Moral Low Ground

US Government

Mississippi Man Scotty B. Lyles Sentenced to Life in Prison Without Parole for Writing $106 Bad Check

December 25, 2012 by Brett Wilkins in Courts, Crime & Punishment with 1 Comment
Scotty Lyles: Cruel and unusual punishment?

Scotty Lyles: Cruel and unusual punishment?

A Mississippi man sentenced to life in prison without the possibility of parole for writing a bad check in the amount of $106 has been given until the end of next month to file a post-conviction petition challenging his sentence.

Scotty B. Lyles, 45, was sentenced in Oktibbeha County in 2005 after he bought $106 worth of liquor with a bad check. Lyles had argued that the life sentence was too harsh for such a minor offense, but in 2007 the 10-member Mississippi Court of Appeals upheld the sentence. The court pointed to Lyles’ 13 prior criminal convictions as proof that he deserved to be locked up forever.

“This gentleman has the most felony convictions out of anyone that I have dealt with,” Oktibbeha County Circuit Judge Jim Kitchens said of Lyles. “The court finds that this sentence is not disproportionate because of Mr. Lyles’ apparently seeming inability to conform his behavior to the requirements that … society expects of him.”

Lyles’ criminal record consists mostly of thefts, burglaries and robberies committed mostly in the Chicago area.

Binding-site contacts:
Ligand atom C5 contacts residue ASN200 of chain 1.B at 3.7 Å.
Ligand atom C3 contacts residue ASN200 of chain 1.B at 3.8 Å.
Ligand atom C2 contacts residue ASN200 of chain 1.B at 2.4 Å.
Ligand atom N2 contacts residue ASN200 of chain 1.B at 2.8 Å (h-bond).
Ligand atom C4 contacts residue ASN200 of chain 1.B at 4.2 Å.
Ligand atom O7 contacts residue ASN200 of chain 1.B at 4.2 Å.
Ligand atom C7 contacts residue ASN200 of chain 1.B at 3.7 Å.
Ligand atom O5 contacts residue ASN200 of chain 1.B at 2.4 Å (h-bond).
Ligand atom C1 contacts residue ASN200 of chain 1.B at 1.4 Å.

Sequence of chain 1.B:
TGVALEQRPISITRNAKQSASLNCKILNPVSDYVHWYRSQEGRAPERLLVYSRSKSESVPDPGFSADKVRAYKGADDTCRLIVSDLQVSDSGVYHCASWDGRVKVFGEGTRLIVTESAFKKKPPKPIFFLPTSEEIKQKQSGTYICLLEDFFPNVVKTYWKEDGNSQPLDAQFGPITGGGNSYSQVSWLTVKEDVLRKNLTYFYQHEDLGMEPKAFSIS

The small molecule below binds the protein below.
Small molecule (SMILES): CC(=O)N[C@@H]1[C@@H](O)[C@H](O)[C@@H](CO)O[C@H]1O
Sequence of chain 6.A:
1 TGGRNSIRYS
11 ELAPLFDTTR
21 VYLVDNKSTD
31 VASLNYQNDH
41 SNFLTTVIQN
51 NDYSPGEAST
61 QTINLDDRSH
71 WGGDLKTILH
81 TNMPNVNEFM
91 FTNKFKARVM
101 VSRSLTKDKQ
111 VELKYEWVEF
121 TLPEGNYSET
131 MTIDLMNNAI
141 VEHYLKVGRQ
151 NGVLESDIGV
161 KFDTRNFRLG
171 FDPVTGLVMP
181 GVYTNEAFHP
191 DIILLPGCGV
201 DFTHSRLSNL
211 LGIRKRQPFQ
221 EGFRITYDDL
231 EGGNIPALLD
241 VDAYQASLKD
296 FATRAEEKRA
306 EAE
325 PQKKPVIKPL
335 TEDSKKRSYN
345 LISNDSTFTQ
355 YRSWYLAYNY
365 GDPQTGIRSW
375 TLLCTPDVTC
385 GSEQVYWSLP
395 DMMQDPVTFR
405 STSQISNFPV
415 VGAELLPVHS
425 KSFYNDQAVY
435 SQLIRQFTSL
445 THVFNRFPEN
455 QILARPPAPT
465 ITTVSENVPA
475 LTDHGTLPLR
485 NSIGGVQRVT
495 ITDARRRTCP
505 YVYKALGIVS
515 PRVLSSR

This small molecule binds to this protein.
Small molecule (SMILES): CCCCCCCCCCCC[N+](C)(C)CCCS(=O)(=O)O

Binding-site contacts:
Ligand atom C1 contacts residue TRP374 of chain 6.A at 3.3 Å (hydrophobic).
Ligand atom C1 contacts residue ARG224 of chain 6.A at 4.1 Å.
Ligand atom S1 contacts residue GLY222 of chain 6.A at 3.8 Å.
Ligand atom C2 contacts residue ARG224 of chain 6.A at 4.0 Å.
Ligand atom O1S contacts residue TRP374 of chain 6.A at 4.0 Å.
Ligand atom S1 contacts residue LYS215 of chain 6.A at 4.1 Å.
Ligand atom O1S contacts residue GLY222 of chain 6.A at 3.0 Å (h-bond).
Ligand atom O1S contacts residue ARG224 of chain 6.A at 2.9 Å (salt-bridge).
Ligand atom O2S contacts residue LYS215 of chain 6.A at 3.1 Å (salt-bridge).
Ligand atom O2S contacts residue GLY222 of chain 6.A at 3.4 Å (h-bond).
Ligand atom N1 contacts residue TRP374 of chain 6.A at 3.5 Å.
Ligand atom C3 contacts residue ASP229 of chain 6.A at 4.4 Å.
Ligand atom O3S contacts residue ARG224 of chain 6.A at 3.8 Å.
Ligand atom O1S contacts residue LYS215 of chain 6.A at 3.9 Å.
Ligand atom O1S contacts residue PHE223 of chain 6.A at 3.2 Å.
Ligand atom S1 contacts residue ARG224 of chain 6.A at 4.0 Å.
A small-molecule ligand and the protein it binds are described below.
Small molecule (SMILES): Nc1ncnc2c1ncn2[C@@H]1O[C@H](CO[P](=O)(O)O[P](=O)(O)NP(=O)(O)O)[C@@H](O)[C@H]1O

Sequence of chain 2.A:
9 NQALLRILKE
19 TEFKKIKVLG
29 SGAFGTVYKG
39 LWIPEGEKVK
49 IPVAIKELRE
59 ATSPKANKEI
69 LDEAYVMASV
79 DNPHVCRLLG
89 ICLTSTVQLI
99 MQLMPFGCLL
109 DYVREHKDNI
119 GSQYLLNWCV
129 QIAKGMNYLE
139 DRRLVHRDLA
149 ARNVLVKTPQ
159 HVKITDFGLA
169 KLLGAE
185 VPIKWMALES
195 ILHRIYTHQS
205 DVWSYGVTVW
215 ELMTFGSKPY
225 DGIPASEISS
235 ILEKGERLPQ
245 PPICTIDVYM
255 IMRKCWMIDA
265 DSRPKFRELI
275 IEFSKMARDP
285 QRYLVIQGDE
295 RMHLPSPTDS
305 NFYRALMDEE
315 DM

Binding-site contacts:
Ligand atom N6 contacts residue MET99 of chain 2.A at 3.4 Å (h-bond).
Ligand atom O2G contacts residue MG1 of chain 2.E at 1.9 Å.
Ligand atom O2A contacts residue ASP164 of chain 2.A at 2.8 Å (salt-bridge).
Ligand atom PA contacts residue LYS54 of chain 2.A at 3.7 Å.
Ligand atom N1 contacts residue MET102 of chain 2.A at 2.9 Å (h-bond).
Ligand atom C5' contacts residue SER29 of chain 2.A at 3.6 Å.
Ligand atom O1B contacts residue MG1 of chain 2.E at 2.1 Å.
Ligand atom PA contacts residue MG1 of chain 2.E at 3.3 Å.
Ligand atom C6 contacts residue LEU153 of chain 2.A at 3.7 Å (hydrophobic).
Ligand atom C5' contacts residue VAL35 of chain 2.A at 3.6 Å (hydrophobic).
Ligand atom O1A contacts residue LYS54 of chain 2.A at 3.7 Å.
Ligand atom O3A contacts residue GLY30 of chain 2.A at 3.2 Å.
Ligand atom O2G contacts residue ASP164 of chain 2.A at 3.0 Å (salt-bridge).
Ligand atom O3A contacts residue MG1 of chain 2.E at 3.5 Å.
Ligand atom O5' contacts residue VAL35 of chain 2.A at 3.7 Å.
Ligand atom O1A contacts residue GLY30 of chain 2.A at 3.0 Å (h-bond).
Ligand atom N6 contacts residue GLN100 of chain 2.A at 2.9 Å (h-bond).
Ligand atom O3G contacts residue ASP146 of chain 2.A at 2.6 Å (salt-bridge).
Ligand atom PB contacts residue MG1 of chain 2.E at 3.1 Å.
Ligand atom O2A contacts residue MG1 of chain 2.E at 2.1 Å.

A year after Lyles was convicted of false pretense for for writing a bad check to buy alcohol at Starkville Discount Liquor Store, he was also sentenced to life imprisonment without parole for robbing a store clerk at knifepoint.

In his current request to the Mississippi Supreme Court, which imposed a January 31 deadline for filing a post-conviction petition, Lyles argues that his rights have been violated by prosecutors who amended his indictment post-trial to charge him as a habitual offender.

Lyles’ case is similar to that of Jerry Helm, a habitual felon who was sentenced to life in prison without parole for writing a bad check for $100 in 1979. The US Supreme Court, in Solem v. Helm, ruled that Helm’s sentence was unconstitutional under the Eighth Amendment, which bars “cruel and unusual punishment.”

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One Comment

  1. DavidDecember 26, 2012 at 11:37 amReply


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